Some of you have probably been wondering if we ever do any work anymore. The answer is yes, but some days it's hard to tell. There are days when we shouldn't ever pick up the tools, but head for market towns instead. Those are the days when progress is microscopic and frustration runs rampant.
When we purchased No. 14 Rue du Four, a compromise we made was forfeitting outdoor space. Our petite cours, because it is our only outdoor space, has been taken over by bags of chaux, ciment, mortier, and sable (thats lime, cement, mason's mortar and sand). Squeezed somewhere out there are a table, chairs and several potted plants. The goal has been, with the approval of the French powers-that-be, to have une toiture terrasse (a roof terrace). We met with a very energetic young British planner/designer who assessed our space, took measurements, went to the maire's office to retrieve necessary paperwork, and indicated that drawings would be emailed within a few days. I guess he's been living in France too long, because that was several weeks ago and no contact since.
While we were hoping to see plans for the roof terrace and proceed with further development on the deuxieme etage based upon those plans, we got tired of waiting and decided to forge ahead. The wood floor which used to create a loft above the deuxieme etage has been taken down because we are using that flooring in constructing the new bedroom on the third floor.
There were several options for building partition walls---hollow clay blocks that are called 'skinny brick', light plaster blocks that are tongue & grooved together, or plaque de platre on a steel framework.
Plaque de platre is drywall, but it was the "steel framework" that really had Doug mystified. For a guy who can pretty much build anything with 2 X 4's, just figuring out the individual componentry of "le fer en U galvanise" required the aid of a friend, Julien. He brought over a kit of bits and pieces of various sizes "un rail" and "un montant" (horizontal and vertical pieces) and even accompanied Doug to the MicoBrico. Lots of swearing was going down as Doug was attempting to screw metal to metal with drywall screws; my little French dictionary came in handy at Bricomarche as I translated 'vis autoperceuse' into self-tapping screws---voila! Then Aussie John drops off a magical crimping tool that totally eliminates the need for screws...period. Once Doug got the hang of it, the stud wall went up quickly and smoothly. He kept remarking how different this construction was from the States since the wall is built beginning with the door in place rather than roughing in an opening for a door at a later date.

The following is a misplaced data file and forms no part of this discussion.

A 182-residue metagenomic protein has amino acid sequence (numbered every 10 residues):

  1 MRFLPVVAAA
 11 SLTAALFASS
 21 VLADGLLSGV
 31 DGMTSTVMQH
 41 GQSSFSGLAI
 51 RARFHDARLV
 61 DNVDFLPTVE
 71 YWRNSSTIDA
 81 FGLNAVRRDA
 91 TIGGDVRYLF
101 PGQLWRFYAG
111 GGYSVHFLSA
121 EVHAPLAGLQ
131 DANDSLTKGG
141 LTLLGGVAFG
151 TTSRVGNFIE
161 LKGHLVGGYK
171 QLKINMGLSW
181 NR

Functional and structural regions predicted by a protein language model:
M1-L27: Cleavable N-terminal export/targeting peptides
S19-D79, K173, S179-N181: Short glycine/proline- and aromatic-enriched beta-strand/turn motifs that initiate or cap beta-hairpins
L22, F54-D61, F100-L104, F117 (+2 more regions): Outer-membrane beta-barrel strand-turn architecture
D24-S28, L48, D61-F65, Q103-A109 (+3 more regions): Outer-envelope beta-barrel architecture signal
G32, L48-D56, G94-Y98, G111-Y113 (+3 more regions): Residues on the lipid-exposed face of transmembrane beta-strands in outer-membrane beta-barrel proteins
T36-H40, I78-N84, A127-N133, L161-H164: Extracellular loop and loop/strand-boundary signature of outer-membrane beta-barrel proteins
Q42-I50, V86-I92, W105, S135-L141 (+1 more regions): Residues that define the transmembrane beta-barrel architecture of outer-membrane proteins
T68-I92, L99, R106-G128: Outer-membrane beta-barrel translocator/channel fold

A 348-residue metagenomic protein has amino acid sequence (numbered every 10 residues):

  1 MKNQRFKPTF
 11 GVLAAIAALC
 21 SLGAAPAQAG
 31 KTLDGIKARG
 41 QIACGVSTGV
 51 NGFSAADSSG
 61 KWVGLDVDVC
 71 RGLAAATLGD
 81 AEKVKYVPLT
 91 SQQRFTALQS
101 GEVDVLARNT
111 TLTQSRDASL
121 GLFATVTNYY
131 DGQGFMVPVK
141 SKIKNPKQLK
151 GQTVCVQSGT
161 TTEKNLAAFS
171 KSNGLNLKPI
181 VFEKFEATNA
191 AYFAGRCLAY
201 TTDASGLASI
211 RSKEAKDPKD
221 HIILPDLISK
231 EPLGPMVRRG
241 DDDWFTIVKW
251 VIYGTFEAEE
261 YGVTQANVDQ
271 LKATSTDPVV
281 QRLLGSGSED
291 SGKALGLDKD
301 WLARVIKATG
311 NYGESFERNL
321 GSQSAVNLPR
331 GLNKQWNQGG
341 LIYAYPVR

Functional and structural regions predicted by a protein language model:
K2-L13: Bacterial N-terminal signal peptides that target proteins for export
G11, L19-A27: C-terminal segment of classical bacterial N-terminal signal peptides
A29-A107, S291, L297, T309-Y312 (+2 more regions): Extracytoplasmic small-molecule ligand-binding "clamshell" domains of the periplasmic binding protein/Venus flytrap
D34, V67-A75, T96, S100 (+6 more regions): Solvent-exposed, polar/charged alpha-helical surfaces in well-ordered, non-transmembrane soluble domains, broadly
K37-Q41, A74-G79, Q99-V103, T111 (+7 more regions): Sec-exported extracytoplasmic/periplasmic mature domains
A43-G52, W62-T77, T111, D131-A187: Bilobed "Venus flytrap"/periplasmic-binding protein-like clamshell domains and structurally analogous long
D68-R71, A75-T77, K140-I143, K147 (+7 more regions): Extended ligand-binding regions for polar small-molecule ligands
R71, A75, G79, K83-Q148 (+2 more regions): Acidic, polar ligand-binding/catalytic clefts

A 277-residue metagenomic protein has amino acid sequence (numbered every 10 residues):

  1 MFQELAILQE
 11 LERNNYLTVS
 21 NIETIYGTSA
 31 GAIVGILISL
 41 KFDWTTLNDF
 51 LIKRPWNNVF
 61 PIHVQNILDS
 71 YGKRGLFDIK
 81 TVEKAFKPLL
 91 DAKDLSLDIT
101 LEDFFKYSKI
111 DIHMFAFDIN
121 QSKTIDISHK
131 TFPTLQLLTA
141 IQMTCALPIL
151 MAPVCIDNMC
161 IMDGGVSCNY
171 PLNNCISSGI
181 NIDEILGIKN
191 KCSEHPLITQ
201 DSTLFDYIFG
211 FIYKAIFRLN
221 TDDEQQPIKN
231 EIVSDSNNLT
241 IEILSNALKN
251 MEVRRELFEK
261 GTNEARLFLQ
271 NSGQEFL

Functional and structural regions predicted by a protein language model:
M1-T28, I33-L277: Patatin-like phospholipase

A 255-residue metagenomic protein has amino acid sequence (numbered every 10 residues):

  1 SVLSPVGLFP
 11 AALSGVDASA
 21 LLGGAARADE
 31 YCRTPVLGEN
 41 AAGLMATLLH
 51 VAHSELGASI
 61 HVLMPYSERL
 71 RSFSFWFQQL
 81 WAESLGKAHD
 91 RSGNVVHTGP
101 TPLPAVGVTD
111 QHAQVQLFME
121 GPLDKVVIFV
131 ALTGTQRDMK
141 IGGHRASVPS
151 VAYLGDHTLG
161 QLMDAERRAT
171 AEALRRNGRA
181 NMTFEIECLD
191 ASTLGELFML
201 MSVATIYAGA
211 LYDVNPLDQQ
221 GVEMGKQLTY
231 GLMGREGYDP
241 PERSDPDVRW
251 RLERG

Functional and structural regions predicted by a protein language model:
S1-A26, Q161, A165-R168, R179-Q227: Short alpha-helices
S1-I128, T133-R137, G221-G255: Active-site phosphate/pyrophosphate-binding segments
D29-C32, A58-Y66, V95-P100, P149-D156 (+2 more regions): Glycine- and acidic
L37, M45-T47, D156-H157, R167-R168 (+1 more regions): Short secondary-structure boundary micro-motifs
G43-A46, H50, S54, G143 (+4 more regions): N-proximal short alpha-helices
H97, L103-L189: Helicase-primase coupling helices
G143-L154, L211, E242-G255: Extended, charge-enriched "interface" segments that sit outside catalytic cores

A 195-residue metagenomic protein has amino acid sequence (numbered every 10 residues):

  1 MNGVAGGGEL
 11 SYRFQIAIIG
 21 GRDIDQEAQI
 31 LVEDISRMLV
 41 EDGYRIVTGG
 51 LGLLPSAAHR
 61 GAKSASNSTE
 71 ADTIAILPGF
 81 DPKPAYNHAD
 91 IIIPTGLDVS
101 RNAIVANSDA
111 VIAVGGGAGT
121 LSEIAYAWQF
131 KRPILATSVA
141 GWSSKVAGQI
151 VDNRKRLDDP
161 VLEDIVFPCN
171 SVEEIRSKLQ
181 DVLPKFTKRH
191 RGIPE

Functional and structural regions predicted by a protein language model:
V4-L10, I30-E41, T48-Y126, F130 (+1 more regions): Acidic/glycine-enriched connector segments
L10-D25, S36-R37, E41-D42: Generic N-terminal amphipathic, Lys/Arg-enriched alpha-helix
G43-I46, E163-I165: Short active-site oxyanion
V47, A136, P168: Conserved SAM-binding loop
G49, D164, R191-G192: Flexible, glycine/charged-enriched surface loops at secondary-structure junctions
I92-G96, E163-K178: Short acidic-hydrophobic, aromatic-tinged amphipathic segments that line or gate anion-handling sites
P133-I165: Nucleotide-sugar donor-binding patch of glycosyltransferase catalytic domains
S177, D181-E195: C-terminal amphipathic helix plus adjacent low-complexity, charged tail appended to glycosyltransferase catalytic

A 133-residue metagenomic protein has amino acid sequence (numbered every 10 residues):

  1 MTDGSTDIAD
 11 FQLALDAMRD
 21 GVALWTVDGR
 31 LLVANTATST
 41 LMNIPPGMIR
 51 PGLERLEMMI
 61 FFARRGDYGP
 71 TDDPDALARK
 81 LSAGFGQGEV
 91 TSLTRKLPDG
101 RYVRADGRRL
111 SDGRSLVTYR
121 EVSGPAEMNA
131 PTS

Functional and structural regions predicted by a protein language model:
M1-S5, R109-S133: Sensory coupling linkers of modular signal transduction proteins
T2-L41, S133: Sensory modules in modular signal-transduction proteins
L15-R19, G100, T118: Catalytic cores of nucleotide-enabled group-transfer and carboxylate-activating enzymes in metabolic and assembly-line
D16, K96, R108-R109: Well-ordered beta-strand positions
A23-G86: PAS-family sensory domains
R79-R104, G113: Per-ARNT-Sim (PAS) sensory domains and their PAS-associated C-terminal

The cost of the 'un rail' and 'un montant' are about the same as 2X4 studs, but significantly lighter, which is relatively important when considering that we are carrying everything up several flights of stairs. In fact, we just unload from Smokey and hand it up through the window. We hope to have the plaque de platre delivered via someone with a forklift who can shove it right into the deuxieme etage.
Today we started laying the flooring, pine or fir (pin ou sapin) by our best guess. We have seen similar stuff that gets dubbed "Western Rustic" because it has all the knots. We've laid floors before using pneumatic nail guns or a nailing machine that pre-angles the nails. No such luck here, it's all skill and labor, so a slower pace.
A couple of windows (fenetre) are on order, the walls have been lime plastered and limewashed; and if even for a brief period of time, we can report progress is being made.